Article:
• A negative value means it should be focusable, but not reachable via sequential keyboard navigation.
    • 0 means the element should be focusable and reachable, but its relative order is defined by the platform convention.
    • A positive value means it should be focusable and reachable. Its relative order is defined by the value of the attribute. The higher the value, the earlier it’s reached.
  • Note, top level elements should be tabbable, but child elements should be arrow-key reachable e.g. if you have a tab navigation, with “more” as one of the tabs, the child links within “more” should not be accessed via the tab key, but arrow keys.
  • You can get the DOM’s current active element by using document.activeElement. This is useful to store the currently focused element before a page transition so you can return the user to it later.
  • Tab trapping is a JS technique where you grab the first and last element in a modal, and listen to keydown events for when the user is on the first/last element. You can then ensure that the tab and shift+tab takes the user through a loop of the tabbable elements in the modal (otherwise the user might tab out of the modal to the main document, even whilst the modal is open).

Visual considerations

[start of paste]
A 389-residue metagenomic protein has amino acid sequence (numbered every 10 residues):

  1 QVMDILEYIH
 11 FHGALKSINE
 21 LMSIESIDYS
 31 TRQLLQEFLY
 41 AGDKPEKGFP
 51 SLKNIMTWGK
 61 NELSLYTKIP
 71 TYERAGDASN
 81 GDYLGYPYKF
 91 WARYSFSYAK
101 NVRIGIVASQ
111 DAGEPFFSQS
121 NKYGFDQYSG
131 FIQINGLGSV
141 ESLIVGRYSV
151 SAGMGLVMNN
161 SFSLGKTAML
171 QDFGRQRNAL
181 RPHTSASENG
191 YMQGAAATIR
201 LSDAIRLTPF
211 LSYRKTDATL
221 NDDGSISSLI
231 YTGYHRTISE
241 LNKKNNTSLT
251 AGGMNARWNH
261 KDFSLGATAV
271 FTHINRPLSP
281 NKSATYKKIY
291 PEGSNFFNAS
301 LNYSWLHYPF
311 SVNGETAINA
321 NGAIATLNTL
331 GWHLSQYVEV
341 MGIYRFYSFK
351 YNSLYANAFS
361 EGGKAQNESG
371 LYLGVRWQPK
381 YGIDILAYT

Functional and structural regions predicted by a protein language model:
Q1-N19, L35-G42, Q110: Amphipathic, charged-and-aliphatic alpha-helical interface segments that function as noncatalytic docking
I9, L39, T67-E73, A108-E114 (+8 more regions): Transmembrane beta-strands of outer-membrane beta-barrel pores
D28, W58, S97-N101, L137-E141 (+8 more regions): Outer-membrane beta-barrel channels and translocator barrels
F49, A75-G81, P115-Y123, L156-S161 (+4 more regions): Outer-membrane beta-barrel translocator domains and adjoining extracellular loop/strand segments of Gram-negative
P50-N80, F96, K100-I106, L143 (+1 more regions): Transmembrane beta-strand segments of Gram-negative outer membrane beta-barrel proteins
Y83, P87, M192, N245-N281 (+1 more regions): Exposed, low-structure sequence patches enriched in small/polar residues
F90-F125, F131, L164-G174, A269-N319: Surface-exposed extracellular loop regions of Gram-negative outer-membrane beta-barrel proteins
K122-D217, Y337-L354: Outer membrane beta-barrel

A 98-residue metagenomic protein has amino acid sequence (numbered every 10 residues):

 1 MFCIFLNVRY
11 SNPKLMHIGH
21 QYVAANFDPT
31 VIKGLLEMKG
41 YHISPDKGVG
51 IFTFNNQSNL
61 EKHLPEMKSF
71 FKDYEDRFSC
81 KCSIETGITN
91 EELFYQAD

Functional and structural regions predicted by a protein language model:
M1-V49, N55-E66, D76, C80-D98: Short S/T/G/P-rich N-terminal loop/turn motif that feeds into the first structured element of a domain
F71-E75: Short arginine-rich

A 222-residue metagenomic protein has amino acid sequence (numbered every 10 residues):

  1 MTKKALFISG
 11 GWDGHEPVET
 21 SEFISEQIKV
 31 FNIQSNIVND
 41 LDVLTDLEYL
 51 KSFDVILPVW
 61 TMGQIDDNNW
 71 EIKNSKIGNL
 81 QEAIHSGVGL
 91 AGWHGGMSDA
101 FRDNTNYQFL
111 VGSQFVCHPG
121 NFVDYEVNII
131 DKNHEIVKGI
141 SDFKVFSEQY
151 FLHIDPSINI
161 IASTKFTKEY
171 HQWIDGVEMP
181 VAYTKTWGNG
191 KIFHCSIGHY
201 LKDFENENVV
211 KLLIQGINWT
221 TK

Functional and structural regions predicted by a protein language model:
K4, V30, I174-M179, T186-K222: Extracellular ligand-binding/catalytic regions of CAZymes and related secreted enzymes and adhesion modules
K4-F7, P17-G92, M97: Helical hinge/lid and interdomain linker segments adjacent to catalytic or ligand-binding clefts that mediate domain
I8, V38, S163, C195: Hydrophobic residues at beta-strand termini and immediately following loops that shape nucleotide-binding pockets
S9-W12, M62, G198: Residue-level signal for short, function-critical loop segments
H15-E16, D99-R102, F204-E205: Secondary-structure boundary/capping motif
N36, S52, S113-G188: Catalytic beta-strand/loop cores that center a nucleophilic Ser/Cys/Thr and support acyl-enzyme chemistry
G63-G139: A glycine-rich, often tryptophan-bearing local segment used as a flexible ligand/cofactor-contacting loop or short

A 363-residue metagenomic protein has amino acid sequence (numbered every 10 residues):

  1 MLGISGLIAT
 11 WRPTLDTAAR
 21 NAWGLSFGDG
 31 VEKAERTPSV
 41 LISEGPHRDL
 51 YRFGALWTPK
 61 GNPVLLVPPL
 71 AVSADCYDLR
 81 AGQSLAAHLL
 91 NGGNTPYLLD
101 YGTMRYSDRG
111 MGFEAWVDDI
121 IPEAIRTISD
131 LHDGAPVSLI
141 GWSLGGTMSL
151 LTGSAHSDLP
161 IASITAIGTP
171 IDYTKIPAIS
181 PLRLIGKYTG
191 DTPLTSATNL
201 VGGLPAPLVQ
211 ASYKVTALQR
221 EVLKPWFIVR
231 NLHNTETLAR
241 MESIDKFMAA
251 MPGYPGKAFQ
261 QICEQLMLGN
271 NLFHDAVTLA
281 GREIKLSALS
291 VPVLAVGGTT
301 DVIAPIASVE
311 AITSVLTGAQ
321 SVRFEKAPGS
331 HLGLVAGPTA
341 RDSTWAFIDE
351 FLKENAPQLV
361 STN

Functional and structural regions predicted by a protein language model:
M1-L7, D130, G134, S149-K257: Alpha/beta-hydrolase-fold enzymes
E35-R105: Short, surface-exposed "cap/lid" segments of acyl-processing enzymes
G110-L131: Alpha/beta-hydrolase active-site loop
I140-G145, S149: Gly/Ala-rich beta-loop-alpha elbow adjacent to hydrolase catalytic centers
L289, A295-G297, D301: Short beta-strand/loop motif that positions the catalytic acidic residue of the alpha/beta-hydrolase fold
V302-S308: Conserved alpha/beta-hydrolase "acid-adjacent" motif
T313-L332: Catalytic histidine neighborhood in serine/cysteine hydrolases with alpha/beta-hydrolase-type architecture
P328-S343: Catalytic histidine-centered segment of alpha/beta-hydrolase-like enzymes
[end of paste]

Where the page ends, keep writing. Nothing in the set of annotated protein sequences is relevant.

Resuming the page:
• Use this website to check colour contrast: https://webaim.org/resources/contrastchecker/
    • Lighthouse audit (Chrome extension) can also check your live site.
    • Chrome devtools’s colour picker shows the contrast ratio of two colours, however, this only works if you’ve set the child within a parent component (rather than against the document body).
  • You shouldn’t just rely on colour to relay feedback back to the user (e.g. with form validation). There should also be some other method of feedback, like text.
  • Consider using NoCoffee for Firefox to simulate what visual impairment views might look like.
  • Consider keeping related items (especially those that provide feedback to user interactions) close together to help users with limited field of vision.
  • Set the lang attribute (the language of your site) at the top of your HTML file (and any subsequent sections where the language deviates from the default).
  • Even though it might not be visually apparent, WCAG also specifies you should ensure your HTML is free of syntax and parsing errors.
  • Users can set a “prefers reduced motion” option on their operating system. This is important for users who may suffer from seizures.
    • This is accessible within CSS via an @media (prefers-reduced-motion) query.
  • Users can also set their system’s preferred colour scheme (i.e. light vs dark colour scheme).
    • This is accessible within CSS via an @media (prefers-color-scheme) query.